Zone 4 or Zone 5?

Leif’s article for the May 5th Northfield News shares our “frustration” this spring with micro-environments at home in our shade garden. We are pulling out hundreds of little maple sprouts!

‘A nice stretch of spring weather has had people very active in yards and gardens, and farmers making substantial progress planting the corn crop. During the big Easter chill a few weeks ago, it hardly seemed possible, but spring has indeed arrived in Southern Minnesota.

While the average date of the last frost has historically been between May 10th and May 15th, it may be fairly safe to set out your bedding plants now. The 15 day Accu-weather long range forecast we checked does not predict any sub-freezing temperatures between May 2nd and the 17th!

If you do have frost sensitive plants in the garden be prepared to cover with old sheets and other light materials should forecasts change at some point. Also, if your gardens are in a low lying area where cold air slides in from surrounding higher land, know that you could experience frost when twin Cities forecasts are calling for low temperatures of about 36 to 38 degrees.

This brings to mind the subject of micro environments. Usually this comes up when considering placement of a Zone 5 plant into our Zone 4 climate. If you can select a location that has protection from winter winds, the worst extremes of winter cold, and protection from intense winter sunlight, a Zone 5 plant may prosper.

When working in our shade garden recently, Deb and I came across a striking example of a temporary micro-environment. In one of our hosta beds, a semi circle of hosta are planted a couple of feet apart. The spent foliage and stems of the hosta clumps provided a place for sugar maple seeds to collect as the fall and winter winds whipped leaves and seeds back and forth for six months.

The mulched areas next to the hosta clumps were smooth, with little to hold and cover the maple seeds. Leave that lodged in the hosta stems over the top of the maple seeds, protected the seeds from excessive drying, and a very favorable environment for germination once spring arrived.

The result is a semi-circle of clumps of sugar maple seedlings coming up right where the hosta are, and just before the spring growth of the hosta begin. Unfortunately, we will have quite a job hand weeding out the seedlings since we have over 250 varieties of hosta and every single clump has a cluster of tiny maple trees in its crown.

Micro environments exist all over the place. Almost every piece of property has micro environments. More sunlight or greater shade produces different micro environments. Rich undisturbed native soil or alkaline clay placed alongside a foundation for backfill right in the location of a future planting bed produces micro-environments of different soil quality..

A layer of sand concentrated in a small area where it had been stockpiled during construction can cause a few plants in a hedge to grow differently, perhaps more slowly. An area with poor drainage is another micro-environment. Protection from or exposure to wind is another part of the existence of micro-environments.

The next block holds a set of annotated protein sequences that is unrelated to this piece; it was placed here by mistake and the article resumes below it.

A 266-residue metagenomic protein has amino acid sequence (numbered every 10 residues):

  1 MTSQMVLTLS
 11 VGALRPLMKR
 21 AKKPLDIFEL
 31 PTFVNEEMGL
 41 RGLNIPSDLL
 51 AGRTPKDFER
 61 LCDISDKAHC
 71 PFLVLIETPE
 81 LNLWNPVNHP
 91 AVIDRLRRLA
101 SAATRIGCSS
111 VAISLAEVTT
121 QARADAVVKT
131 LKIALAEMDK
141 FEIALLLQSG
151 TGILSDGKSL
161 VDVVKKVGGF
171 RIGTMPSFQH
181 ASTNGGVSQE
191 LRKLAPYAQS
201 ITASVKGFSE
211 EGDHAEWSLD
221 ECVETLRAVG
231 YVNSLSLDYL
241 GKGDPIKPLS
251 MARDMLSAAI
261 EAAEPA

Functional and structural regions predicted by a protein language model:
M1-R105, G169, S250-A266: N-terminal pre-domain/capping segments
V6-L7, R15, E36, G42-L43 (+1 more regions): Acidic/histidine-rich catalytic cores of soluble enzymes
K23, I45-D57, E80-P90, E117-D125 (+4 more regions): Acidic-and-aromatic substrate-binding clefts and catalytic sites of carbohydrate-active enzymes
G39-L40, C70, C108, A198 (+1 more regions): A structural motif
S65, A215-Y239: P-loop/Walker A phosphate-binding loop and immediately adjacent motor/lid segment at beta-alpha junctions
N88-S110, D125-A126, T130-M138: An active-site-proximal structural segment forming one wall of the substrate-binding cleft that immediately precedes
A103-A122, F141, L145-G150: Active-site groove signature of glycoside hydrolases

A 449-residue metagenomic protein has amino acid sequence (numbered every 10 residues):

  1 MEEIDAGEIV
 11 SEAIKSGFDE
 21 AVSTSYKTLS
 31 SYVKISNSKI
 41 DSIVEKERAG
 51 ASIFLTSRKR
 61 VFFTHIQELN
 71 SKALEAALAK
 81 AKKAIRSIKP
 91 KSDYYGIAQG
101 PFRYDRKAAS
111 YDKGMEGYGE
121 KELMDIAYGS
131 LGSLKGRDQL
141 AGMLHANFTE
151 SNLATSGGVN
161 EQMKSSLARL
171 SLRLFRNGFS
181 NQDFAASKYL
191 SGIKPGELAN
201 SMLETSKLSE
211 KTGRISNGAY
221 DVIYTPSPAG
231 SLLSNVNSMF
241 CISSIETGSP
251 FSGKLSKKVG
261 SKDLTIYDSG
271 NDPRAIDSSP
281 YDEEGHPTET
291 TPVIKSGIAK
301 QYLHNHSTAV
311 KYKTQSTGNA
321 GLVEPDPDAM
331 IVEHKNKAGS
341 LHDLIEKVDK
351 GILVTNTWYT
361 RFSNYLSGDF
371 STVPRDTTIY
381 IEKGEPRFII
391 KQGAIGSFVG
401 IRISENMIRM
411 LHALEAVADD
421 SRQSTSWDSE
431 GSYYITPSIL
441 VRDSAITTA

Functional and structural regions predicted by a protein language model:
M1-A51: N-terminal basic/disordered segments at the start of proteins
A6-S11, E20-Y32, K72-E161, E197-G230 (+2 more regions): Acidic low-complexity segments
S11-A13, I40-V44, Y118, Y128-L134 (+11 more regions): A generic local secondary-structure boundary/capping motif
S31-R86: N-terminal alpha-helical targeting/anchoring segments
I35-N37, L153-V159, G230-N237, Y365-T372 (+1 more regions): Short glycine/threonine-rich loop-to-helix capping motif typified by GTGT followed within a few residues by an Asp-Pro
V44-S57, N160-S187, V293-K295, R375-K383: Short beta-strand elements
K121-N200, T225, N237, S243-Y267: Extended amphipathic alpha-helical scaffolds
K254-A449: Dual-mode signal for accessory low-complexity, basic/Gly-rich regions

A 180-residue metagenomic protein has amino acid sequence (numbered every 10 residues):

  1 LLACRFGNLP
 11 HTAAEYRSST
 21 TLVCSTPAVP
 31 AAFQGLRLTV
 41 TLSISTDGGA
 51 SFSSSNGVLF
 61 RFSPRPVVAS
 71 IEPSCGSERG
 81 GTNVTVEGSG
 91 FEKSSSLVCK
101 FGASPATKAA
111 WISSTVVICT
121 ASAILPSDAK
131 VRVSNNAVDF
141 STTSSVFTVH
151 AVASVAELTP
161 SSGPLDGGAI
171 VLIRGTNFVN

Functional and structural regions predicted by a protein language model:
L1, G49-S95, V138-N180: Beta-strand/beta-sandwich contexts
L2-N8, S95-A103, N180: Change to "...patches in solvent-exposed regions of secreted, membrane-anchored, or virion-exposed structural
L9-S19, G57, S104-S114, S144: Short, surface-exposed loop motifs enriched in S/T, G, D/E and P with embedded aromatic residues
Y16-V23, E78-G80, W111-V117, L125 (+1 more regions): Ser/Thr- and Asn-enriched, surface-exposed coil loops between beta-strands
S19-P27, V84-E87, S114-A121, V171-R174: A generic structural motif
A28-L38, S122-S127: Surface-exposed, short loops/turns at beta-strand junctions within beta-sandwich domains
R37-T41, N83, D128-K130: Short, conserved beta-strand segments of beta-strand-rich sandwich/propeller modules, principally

Many complex and inter-related factors can interact to form a whole range of varied micro-environments. Pollution creates micro-environments. One creative part of successful gardening is to gain a good understanding of your property so you can identify your various micro-environments and match the best plants or uses to these spots.

Disappointment is likely when forcing a plant into a micro-environment where it is poorly suited. On the other hand that same location can produce very good plant growth if a variety is placed there that takes advantage of the site conditions.

A good example is a spot with poor drainage where sunlight is full day. A lilac shrubs planted there struggles for a couple of seasons and then dies. A pussy willow, red twigged dogwood or alder would be likely to grow very well in the same spot since their root systems are adapted to take advantage of high moisture levels. For gardening success, match your micro-environments to varieties that like the conditions your site offers.

Plant Spotlight: Flowering Crabs. These spring show stoppers are available in dozens of varieties, with many newer varieties that are disease resistant, flower heavily, and sport colorful fruit throughout the fall and winter. Quite a few varieties hang onto their fruit all winter, so that when it does finally fall as buds are swelling the next spring, the fruit is dried up and cleanup is easy. For ease of maintenance, plant in landscape beds with organic mulch rather than rock mulch. Over lawns the cleanup is almost a non-issue with these new varieties that have persistent fruit. For small spaces, quite a few dwarf varieties are available that will stay in scale with the area. Excellent disease resistant varieties that look good all season are Red Jewel, Sugar Tyme, Prairiefire, Royal Raindrops, Tina, Lancelot, Coralburst, Louisa and Harvest Gold.’

(The picture above is of the blossoms on the Prairie Rose Flowering Crab that I took last summer!)